That was a bit of searching.  How you every did that from the recorders office a couple decades ago, must have been a challenge.

That probably why they call it REsearch Chris. One search rarely gives you the whole picture.

I have spent many hours, days and months in dark dank records basements staring at microfiche machines before the public records were digitized. I spent two weeks in Prescott researching just one location near Cherry.

I have to laugh sometimes when I hear complaints about how hard this type of research is. The work hasn't gotten much easier or different but being able to do it from the comfort of my office instead of traveling many miles each day to dig through county records sure makes it more comfortable and efficient.

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On 7/6/2020 at 10:54 AM, chrisski said:

If you've searched Maricopa County for to find a location of notice, have you found this accurate?

With filing a claim, it must be filed with the county when located to be valid.  If someone does not file with the county, which is easy to do in this confusing process, the claim is not valid.  The two common reasons I can think people would not file with the county is the more obvious location notice, and only going to the BLM.  The second, is purchasing a claim from someone and not filing a quit claim.

More specifically the claim location on file with the county is the only map, which is how you narrow down from a square mile section containing 640 acres down to a 20 acre, of which, there's hundreds of ways a standard 20 acre claim can be put in that 640 acre area, so just going out and looking for the claim marker is not possible.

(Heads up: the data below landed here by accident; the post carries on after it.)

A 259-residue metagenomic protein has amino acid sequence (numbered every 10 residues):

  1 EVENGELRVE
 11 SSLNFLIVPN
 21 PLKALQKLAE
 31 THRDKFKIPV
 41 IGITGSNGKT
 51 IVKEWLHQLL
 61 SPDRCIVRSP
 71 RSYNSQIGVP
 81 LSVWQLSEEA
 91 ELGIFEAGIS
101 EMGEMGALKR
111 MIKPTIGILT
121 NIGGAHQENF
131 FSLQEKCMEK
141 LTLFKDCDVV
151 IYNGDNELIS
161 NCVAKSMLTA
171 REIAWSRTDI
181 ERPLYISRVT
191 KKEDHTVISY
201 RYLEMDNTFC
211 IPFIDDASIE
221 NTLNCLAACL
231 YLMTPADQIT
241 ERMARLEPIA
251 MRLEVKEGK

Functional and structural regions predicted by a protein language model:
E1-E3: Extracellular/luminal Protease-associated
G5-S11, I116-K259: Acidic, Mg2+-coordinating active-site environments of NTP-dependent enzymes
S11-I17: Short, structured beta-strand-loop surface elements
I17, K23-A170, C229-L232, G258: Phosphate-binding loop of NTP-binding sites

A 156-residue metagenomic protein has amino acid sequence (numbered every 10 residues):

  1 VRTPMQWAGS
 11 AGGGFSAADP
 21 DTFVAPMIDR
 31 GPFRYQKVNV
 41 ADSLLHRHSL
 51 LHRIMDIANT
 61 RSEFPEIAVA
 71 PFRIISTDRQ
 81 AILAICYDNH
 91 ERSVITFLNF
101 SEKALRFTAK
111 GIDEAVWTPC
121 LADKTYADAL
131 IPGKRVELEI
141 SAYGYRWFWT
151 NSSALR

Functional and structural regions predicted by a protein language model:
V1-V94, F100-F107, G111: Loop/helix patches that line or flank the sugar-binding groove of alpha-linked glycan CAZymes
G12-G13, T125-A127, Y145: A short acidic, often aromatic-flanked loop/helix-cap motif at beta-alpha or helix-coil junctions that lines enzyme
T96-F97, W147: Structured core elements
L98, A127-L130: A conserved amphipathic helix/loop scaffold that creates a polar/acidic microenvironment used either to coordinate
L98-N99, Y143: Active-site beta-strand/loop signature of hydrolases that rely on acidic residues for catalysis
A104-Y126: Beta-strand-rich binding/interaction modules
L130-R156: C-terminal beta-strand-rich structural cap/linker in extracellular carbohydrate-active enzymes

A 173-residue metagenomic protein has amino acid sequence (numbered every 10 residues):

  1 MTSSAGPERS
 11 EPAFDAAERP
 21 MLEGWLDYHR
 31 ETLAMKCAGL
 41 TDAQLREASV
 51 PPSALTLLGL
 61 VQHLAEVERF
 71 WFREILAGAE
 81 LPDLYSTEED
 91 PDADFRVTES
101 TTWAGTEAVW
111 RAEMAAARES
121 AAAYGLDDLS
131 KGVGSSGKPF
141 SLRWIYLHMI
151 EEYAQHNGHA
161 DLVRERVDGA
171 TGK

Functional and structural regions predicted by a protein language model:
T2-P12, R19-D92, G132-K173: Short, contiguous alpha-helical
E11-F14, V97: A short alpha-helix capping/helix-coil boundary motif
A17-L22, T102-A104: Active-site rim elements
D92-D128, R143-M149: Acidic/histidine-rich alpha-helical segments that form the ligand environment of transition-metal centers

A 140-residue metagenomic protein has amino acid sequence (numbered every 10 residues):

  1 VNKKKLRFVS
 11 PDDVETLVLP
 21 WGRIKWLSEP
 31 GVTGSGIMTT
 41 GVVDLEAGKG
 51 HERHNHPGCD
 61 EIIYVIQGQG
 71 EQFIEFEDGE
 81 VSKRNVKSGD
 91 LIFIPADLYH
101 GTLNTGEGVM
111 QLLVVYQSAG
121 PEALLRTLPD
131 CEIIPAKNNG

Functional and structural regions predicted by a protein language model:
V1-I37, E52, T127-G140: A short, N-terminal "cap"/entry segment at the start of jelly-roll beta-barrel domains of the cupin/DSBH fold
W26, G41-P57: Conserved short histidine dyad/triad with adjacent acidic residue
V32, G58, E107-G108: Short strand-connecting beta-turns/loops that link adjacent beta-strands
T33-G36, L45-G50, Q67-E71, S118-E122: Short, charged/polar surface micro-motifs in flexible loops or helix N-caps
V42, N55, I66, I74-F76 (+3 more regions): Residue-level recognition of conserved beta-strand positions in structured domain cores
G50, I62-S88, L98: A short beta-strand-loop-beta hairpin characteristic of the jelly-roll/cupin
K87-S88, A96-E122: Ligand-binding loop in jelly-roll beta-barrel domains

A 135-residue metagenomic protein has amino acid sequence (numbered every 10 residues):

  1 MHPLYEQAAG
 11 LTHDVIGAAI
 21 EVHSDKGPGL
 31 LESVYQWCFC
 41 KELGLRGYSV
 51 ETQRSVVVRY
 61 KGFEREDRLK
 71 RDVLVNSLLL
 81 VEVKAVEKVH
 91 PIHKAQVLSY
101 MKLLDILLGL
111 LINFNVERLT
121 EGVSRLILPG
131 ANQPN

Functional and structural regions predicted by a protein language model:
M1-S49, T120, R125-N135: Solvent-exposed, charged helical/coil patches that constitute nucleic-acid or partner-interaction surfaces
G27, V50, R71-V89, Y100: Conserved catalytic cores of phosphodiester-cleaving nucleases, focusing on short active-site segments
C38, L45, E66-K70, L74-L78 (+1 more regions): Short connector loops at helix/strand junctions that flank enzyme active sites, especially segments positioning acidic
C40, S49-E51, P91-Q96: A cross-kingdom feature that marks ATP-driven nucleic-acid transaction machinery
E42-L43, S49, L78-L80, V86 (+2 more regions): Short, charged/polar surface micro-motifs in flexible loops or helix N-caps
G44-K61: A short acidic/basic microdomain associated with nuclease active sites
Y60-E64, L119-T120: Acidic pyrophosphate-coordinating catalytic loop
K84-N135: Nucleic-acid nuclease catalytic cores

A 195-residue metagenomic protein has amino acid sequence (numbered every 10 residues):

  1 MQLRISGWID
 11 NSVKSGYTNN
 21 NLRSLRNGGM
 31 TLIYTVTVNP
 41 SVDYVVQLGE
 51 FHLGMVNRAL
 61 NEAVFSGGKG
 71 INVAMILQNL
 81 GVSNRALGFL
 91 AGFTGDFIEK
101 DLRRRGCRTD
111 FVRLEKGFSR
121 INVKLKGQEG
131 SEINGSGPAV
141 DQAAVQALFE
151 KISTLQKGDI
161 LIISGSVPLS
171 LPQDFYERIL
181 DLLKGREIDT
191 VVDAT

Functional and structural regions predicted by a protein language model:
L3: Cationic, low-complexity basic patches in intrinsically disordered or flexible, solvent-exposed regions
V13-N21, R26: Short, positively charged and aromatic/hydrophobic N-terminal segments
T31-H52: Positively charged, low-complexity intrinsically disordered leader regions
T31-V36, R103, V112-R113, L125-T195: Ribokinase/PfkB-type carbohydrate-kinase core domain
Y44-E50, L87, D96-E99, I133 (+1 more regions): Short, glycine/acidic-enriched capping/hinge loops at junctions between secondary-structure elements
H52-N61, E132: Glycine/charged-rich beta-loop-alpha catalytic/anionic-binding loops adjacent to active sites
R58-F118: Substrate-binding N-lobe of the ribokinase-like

I'm starting to look for unclaimed ground, specifically in Maricopa County, to go metal detecting on, and the section I am looking at has about a dozen claims on it, half of them are filed and on record with the county, one quarter have a quit claim deed, and one quarter just do not exist.

In Maricopa county, when you have the persons name, you can search for that.  If they don't show up, you can search for each additional claimant.  If that doesn't work, if you have the county record number you can search for that.  Those are the only two practical method.  The other way is to take the date from the BLM and go ahead and behind a couple of months, but that will produce dozens or hundreds of new claims filed with the county, and the BLM at times is not speedy at filing claims especially if the BLM has a months long backlog.  Unfortunately, Maricopa does not let you search for a section like other county recorder offices do.  You can also not search for a claim name.